Google announced a few days ago that they would change the way
rel="nofollow" works for them. They would start treating
nofollow as a “hint” instead of a “directive”. This means they go from “oh you don’t want us to go into that room? ok” to “oh you don’t want us to go into that room? We’ll see about that”. Basically, they went from friendly neighbor to annoying parent real quick.
rel="nofollow" is something you’d attach to links on your site. So I could nofollow one link and not nofollow another. There is also a
meta robots directive, used like this:
<meta name="robots" content="noindex,nofollow"/>
This would historically direct Google to not show that page in its index, and not follow its links. Now Gary Ilyes tweeted this last night:
When Gary says “meta robots nofollow is a hint now”, I become slightly nervous. Because if
nofollow in a meta robots element is a hint, what is
noindex? Do they now want to treat that as a hint? or as a directive? Turns out,
noindex remains a directive:
But, even if Google now says “
noindex will remain a directive”, won’t that lead to years and years of discussion? In my experience, even many experienced SEOs don’t always understand the difference between directives and hints, and think they’ve excluded something when they haven’t. This change will only make this worse.
Google unilaterally makes changes
My biggest gripe with this is that Google is making these changes unilaterally. Bing, Yandex, Baidu: all support
rel="nofollow" and other search engines probably do too. The same is true for
meta robots nofollow. I don’t think it’s a good idea when Google decides on its own that it changes the “laws” of the web.
Google were the ones to introduce
rel="nofollow", which gives them some rights to change that “standard”. However,
meta robots nofollow has been around since 1996. In fact, this part of the meta robots page made me chuckle:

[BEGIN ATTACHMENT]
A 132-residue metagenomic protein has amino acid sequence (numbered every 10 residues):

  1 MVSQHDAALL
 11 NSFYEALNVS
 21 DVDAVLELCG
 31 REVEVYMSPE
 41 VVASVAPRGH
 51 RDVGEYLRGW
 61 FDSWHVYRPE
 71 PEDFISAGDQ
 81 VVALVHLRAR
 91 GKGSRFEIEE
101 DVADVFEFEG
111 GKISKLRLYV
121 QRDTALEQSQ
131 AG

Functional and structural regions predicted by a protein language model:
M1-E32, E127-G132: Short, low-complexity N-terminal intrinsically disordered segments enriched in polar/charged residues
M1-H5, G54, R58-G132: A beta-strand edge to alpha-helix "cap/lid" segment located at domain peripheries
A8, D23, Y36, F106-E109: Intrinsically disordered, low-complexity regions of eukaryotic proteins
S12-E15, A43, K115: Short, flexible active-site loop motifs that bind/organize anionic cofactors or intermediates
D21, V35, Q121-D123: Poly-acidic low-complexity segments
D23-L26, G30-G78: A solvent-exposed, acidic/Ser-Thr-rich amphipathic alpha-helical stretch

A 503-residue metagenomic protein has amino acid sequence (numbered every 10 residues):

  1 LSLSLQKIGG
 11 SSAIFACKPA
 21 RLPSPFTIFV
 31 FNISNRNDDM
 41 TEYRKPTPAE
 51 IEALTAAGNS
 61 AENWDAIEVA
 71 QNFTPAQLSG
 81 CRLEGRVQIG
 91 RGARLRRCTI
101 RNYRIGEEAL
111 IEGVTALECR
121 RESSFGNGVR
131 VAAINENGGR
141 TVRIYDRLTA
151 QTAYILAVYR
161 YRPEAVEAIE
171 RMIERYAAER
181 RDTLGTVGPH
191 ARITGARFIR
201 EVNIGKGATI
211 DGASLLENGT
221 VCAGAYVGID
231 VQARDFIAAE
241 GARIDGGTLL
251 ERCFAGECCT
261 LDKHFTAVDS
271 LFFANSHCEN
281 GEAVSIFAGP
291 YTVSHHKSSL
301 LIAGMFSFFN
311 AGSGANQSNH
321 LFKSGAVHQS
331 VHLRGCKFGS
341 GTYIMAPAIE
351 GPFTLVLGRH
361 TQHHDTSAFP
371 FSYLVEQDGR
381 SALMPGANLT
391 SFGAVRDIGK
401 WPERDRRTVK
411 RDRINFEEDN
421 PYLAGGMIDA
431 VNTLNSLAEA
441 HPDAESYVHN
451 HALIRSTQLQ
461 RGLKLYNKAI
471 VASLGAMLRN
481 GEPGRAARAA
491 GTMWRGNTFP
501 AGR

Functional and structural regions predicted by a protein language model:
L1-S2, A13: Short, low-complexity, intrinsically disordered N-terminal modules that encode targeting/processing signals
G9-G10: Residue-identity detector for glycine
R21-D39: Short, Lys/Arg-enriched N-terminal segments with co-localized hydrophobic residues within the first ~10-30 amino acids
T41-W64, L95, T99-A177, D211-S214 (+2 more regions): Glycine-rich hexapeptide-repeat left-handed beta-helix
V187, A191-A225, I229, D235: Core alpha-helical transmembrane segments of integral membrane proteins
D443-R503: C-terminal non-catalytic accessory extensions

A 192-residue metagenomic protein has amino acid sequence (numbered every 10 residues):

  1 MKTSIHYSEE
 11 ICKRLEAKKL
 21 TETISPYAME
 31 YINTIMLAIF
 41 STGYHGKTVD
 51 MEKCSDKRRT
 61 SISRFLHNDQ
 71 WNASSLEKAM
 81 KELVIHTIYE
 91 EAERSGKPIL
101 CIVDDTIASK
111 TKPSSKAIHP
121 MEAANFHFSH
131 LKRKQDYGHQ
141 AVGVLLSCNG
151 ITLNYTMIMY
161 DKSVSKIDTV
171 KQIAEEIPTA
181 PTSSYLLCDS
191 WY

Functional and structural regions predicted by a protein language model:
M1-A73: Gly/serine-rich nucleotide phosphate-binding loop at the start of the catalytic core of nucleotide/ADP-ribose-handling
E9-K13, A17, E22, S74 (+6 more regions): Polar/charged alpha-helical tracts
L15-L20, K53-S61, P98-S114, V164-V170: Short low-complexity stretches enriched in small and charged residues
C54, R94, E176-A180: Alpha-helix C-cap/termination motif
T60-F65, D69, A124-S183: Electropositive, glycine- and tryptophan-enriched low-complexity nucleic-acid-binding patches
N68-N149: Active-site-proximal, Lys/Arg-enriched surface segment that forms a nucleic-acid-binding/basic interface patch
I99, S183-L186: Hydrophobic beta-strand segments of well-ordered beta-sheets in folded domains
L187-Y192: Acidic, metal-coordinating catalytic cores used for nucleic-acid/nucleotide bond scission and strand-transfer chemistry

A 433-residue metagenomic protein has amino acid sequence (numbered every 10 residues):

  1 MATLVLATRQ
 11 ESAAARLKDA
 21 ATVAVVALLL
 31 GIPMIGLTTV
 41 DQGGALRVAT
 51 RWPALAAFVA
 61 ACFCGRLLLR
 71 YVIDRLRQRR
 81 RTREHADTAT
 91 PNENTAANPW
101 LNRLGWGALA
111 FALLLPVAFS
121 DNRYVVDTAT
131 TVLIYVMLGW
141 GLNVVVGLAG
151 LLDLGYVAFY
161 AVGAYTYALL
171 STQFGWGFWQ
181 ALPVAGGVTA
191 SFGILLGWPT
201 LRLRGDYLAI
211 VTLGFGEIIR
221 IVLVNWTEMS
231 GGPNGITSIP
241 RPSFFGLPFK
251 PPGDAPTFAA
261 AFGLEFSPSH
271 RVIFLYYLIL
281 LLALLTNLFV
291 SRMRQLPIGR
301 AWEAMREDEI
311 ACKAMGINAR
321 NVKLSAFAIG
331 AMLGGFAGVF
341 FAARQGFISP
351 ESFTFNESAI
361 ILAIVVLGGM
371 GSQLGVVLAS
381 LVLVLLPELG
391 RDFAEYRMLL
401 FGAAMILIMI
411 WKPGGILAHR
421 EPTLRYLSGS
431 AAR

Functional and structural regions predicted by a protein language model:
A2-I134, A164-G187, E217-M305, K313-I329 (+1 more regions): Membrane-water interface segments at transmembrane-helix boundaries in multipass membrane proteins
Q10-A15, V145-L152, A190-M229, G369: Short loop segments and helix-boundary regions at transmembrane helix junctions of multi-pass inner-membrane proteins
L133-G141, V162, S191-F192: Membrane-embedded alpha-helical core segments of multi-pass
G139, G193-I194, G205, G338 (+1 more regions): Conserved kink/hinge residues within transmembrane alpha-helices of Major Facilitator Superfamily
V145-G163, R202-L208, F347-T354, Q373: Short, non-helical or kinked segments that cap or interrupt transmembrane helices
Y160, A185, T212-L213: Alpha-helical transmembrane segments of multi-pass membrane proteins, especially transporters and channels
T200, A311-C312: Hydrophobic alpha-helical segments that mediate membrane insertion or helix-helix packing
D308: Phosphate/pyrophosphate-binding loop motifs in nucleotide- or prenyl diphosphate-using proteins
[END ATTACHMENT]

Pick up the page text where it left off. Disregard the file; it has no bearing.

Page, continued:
robots can ignore yourTaken from the Robots pages
<META>tag. Especially malware robots that scan the web for security vulnerabilities, and email address harvesters used by spammers will pay no attention.
Apparently, I should consider Googlebot malware from now on 😉
Real world implications
Let’s look at real world implications: a link in a comment on a WordPress site used to have
rel="nofollow" added to it automatically. We’ll now have to change
rel="nofollow ugc". We can’t take out the
nofollow, because other search engines don’t support the
ugc part, but Google, with its market domination, will urge us to make that
Now Google’s first reply to this will be “you don’t have to change anything if you don’t want to, we even said that in our post”. And they did:
There’s absolutely no need to change any nofollow links that you already have.Google’s Danny Sullivan in their announcement blog post on the nofollow changes
I read this and chuckled. Obviously Google needs to read up on the murder of Thomas Becket. Because of Google’s market dominance, people will do anything to get into their favor. They can make changes like this and the web will follow. The real question here is: shouldn’t we have legislation that prevents them from making these changes unilaterally?
In fact I’d say it’s time to go one step further: the web needs to have true standards for this. Standards that are preferably turned into law by the European Union, the US and China. But I dream too much perhaps. They at least need to be standards. Standards that all non-malware crawlers, including Google, will adhere too.